September 21st, 2021


Civil is nice, but winning elections is better

Wesley Pruden

By Wesley Pruden

Published Dec. 7, 2018

Civil is nice, but winning elections is better
Everybody wants to go to heaven, the wise man observed, but nobody wants to die. It's not a puzzlement. Everybody wants kind and gentle in our politics, but nobody wants to risk losing an election. That's not such a puzzlement, either.

The passing of George Herbert Walker Bush, a genuinely decent, kind and polite man, has caught the country up in a frenzy of good feelings, and some kind, gentle and extremely naive folk are sure that Mr. Bush's last, great gift to America will be a revival of a kind and gentle politics that once made America great. Or something like that.

There's probably no going back, but there is an insatiable yearning in the land for a respite, a recess, a time-out in the practice of smash-mouth, anything-goes, take-no-prisoners politics. Everybody says so. There's even a National Institute for Civil Discourse, not (yet) to be another government agency to grow one day into a bureaucracy, but a monitor of how politicians talk.

The institute and the American Psychological Association empaneled a gaggle of Ph.Ds not long ago for a "wide-ranging" discussion of the reasons for "the decline in civility and mutual respect and public discourse." A commentator was recruited from National Public Radio to be the moderator and, presumably as a bow to an odd conception of ideological balance, one of the panelists was invited from CNN. They talked about why 60 percent of Americans, as revealed in one poll, feel stressed about "current social divisiveness" which in turn contributes to "the high levels of negativity in our social discourse."

Negativity, said Arthur Evans of the institute, makes it often difficult for people holding different opinions to talk to each other because they give each other little room to make mistakes. "What that does then, it leaves only people at the extremes to talk about the issue, and so it reinforces the idea that the only way you can talk about this is in an extreme way."

Who could argue with that? The argument is about the definition of extremes. We get a pretty good idea of how the institute defines extremes when it imagines that psychological and political balance is struck when NPR and CNN sit down to air out their differences, if any. There won't be much blood left on the floor.

The idea that the politicians of the past have a lesson for us would have puzzled some of those politicians. John Adams and Thomas Jefferson were two of the most eminent of those politicians, and when they opposed each other in the presidential election of 1800 they left buckets of blood on the floor. Both men knew what they were doing, and how to do it. They left the mudslinging to cut-outs, preserving their "right to effective deniability."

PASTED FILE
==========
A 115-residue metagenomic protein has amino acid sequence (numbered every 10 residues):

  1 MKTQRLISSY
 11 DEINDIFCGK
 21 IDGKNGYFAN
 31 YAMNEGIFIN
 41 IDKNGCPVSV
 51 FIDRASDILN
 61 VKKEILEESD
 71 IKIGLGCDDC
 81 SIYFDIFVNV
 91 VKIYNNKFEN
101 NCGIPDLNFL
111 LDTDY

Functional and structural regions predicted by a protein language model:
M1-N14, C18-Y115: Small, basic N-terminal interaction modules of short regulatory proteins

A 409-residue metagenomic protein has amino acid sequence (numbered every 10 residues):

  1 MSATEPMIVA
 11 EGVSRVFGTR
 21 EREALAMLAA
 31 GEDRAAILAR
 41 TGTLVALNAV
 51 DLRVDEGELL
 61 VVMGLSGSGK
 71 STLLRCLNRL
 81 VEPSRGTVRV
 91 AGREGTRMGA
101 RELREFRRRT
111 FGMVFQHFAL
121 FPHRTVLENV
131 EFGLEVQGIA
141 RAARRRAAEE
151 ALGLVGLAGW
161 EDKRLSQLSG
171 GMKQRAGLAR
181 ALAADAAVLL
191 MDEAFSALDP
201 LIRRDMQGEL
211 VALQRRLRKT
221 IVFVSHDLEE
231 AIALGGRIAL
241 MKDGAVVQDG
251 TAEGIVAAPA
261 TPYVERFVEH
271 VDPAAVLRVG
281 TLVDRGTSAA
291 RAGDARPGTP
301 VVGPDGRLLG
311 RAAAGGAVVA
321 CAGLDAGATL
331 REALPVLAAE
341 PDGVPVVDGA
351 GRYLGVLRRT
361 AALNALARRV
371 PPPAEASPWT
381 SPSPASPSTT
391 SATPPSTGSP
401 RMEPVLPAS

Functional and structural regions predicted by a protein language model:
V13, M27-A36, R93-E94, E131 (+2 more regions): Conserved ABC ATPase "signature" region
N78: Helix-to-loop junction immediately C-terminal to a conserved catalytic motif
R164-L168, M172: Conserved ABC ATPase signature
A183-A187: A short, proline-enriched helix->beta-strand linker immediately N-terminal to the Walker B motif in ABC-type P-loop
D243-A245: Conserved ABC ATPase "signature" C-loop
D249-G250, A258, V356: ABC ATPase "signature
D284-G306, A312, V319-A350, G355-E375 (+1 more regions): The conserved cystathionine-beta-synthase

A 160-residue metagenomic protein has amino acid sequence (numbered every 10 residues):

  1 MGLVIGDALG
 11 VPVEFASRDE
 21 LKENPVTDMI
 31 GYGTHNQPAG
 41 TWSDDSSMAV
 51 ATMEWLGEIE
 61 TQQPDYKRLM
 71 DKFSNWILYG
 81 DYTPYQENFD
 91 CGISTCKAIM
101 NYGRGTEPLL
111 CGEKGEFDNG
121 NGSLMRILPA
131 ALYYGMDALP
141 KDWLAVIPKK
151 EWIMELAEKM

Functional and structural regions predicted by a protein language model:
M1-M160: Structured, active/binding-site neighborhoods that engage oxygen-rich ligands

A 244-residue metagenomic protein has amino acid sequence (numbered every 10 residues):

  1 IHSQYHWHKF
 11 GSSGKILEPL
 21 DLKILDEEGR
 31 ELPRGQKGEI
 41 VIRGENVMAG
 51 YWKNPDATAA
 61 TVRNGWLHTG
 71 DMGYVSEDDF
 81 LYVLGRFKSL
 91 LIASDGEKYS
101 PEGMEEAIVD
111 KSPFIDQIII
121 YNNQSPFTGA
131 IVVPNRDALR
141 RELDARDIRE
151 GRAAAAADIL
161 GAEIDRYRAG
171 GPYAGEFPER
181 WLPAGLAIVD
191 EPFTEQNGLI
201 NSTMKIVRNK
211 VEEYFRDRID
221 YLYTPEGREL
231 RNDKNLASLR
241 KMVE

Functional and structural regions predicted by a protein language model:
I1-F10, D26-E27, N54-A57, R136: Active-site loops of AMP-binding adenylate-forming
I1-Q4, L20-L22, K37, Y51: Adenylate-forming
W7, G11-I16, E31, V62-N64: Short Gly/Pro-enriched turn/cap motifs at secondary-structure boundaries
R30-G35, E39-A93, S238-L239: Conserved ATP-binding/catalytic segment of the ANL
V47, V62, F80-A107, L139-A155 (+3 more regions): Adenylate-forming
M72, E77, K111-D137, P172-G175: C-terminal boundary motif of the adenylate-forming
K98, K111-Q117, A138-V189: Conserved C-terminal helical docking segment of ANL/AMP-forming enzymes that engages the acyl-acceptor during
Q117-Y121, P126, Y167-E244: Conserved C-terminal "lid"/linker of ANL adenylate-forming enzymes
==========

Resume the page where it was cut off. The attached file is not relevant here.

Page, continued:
The Jefferson camp accused the fleshy Adams of having a "hideous hermaphroditical character, which has neither the force and firmness of a man, nor the gentleness and sensibility of a woman." Slurs were in season. The Adams campaign called Jefferson "a mean-spirited, low-lived fellow, the son of a half-breed Indian squaw, sired by a Virginia mulatto father." Not a nice thing to say about his vice president. Accounts of the lurid campaign would have embarrassed and offended Donald Trump. Adams was called a "fool, a hypocrite, a criminal and a tyrant," Jefferson a "weakling, an atheist, a libertine and a coward."

The campaign got rough after that. "Adams and Jefferson spent much of the election season at their respective homes in Massachusetts and Virginia," writes Kerwin Swing, a political science professor at Kennesaw State University, and author of "Mudslingers: The 25 Dirtiest Political Campaigns of All Time." The difference between them was that Jefferson hired a hatchet man to do his smearing and Adams, who thought himself too high-minded for such things, relied on the talent available in Boston to do the work pro bono.

Jefferson's hatchet man, writes Prof. Swing, was effective, "convincing many Americans that Adams desperately wanted to attack France." Although the claim was completely untrue, voters bought it and Jefferson won the election.

Winning the election is what politics is all about, and men (and lately women) successful in it understand the rough wisdom of Leo Durocher, the famous baseball manager-philosopher who observed that "nice guys finish last." The friendship that Adams and Jefferson nurtured in Philadelphia in 1776 survived. They became friends again after the brawl, just like George H.W. Bush and Bill Clinton two centuries later.

It's not a good way to preserve a friendship, but politicians, and particularly presidents, rarely hold grudges. They usually understand that "bashing," as Mr. Bush called it, is not nice, but it's inevitable. The stakes are too high for it to be otherwise. Civility in politics is a good idea, but bashing works. Sad.


JWR contributor Wesley Pruden is editor emeritus of The Washington Times. His column has appeared in JWR since March, 2000.